Gonzalez said that in the past, inspectors routinely told her that the odor associated with the foundry was non-toxic. Asked by Oakland North if the odor was toxic, the Air District said “not necessarily,” adding that inspectors are not able to identify specific compounds present in the odor because of instrument limitations.
Referring to the complaints process, Gonzalez said, ”I think it could be a lot better, especially given that the recent health risk assessment showed that AB&I has been emitting really dangerous chemicals into the community.”
In April, BAAQMD released a draft Health Risk Assessment of the foundry, which reported that cancer risk for workers at the facility was four times higher than the Air District’s standards, and for the community, it was twice as high, due to emissions of the carcinogen hexavalent chromium and other chemicals.
“I just feel like they haven’t been protecting us,” Gonzalez said.
In December, an Oakland-based environmental group sued AB&I, and in February, California also sued the company for reportedly emitting excessive levels of hexavalent chromium into East Oakland’s air. In March, the foundry announced that it is ceasing operations in Oakland, laying off about 200 workers and moving to an existing facility in Tyler, Texas.
Suma Peesapati, the Air District’s environmental justice and community engagement officer, highlighted ways the agency is engaging communities impacted by air pollution. It recently established the Community Advisory Council, a cross-regional body made up of 17 Bay Area residents, including youth and environmental activists, who live in affected communities. The council will advise and consult with the board of directors and the executive officer, using their lived experiences to influence policies. Additionally, East Oakland was recently designated a priority community under a 2017 law to promote community participation in addressing the disproportionate impacts of air pollution.
Peesapati, an attorney who once represented groups fighting the Air District for changes, acknowledged that more needs to be done to adequately address air pollution in the Bay Area.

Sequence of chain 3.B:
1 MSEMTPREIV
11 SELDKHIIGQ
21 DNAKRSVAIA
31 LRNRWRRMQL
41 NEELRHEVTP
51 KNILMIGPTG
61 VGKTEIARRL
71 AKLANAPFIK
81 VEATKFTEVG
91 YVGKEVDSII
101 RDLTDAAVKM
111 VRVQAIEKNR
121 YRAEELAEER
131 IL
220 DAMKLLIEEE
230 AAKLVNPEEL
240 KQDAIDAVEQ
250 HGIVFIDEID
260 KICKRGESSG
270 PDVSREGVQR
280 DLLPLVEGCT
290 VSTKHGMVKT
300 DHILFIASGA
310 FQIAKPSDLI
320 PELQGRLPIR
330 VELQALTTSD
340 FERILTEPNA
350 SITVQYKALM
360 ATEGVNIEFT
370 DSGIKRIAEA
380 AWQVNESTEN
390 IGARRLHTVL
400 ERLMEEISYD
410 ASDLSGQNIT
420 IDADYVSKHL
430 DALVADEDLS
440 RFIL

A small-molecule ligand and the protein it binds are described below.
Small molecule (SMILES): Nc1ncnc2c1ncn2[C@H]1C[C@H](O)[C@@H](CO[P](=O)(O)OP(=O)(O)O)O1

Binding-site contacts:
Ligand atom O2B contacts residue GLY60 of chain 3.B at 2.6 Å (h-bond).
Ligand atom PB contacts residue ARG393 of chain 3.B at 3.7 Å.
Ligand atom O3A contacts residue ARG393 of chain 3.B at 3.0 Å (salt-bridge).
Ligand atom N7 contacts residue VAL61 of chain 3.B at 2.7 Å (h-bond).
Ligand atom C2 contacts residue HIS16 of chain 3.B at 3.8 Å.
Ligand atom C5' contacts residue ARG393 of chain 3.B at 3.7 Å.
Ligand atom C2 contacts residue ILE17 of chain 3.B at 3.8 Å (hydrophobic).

”The enforcement response across all agencies has been slow, and so the concerns that the community has are legitimate,” she said. “We should have done better and we need to do better.”
‘It should not be on us’
In other parts of the Bay Area, residents have faced similar obstacles.
Janice Schroeder, a West Berkeley resident, filed complaints with the Air District for almost 40 years related to an odor associated with Pacific Steel Casting, a West Berkeley steel plant that closed in 2018. She said the odor caused her to experience headaches, nausea and tightness in her chest, and that she remains concerned about the potential toxicity of odorous emissions from industrial facilities.
“Breathing in these odors/particulates impacts my health, the health of other people, especially pregnant people, infants, children and other living beings,” Schroeder said. “What is the cumulative impact of exposure to multiple sources of toxics?”
She was a member of the grassroots group Neighbors for Clean Air from 1981 to 2005, which turned into the West Berkeley Alliance for Clean Air and Safe Jobs, a network of neighbors, businesses and organizations working to preserve safe jobs while preventing air pollution. She said the Air District doesn’t do enough outreach to educate Bay Area residents about what to do if they experience air pollution.
The Air District informed the public about its April 2021 policy update by sending an “email blast” in August to those who signed up for the What’s New at the Air District newsletter. The new policy is listed on the website along with links to public meetings covering community concerns.
”We live in a community with people who might not have access to the internet or might not know how to find information in that way,” Gonzales pointed out. “Even just a simple mailer to us about how to get involved and how to engage would be really meaningful.”
Many Bay Area residents said they feel hopeless when filing complaints alone, so community members from East Oakland and Richmond have mobilized to fight pollution at the grassroots level. Marisol Cantú coordinates a text thread with Richmond residents. When there is a flaring event from the Richmond Chevron Refinery, she notifies the group and encourages everyone to file a complaint. Residents have found that the more people who call, the higher the likelihood of an inspector showing up and confirming the complaint.
Gonzalez started a similar text thread in East Oakland. She said it’s her way of building a community movement to hold BAAQMD accountable.
“We’re small, but we’re a mighty group,” she said.
Cantú said the community should not have to take such measures.
“We shouldn’t have these incidents, and we shouldn’t have to feel the responsibility to report them,” she said. “As community members, it should not be on us to have to protect us.”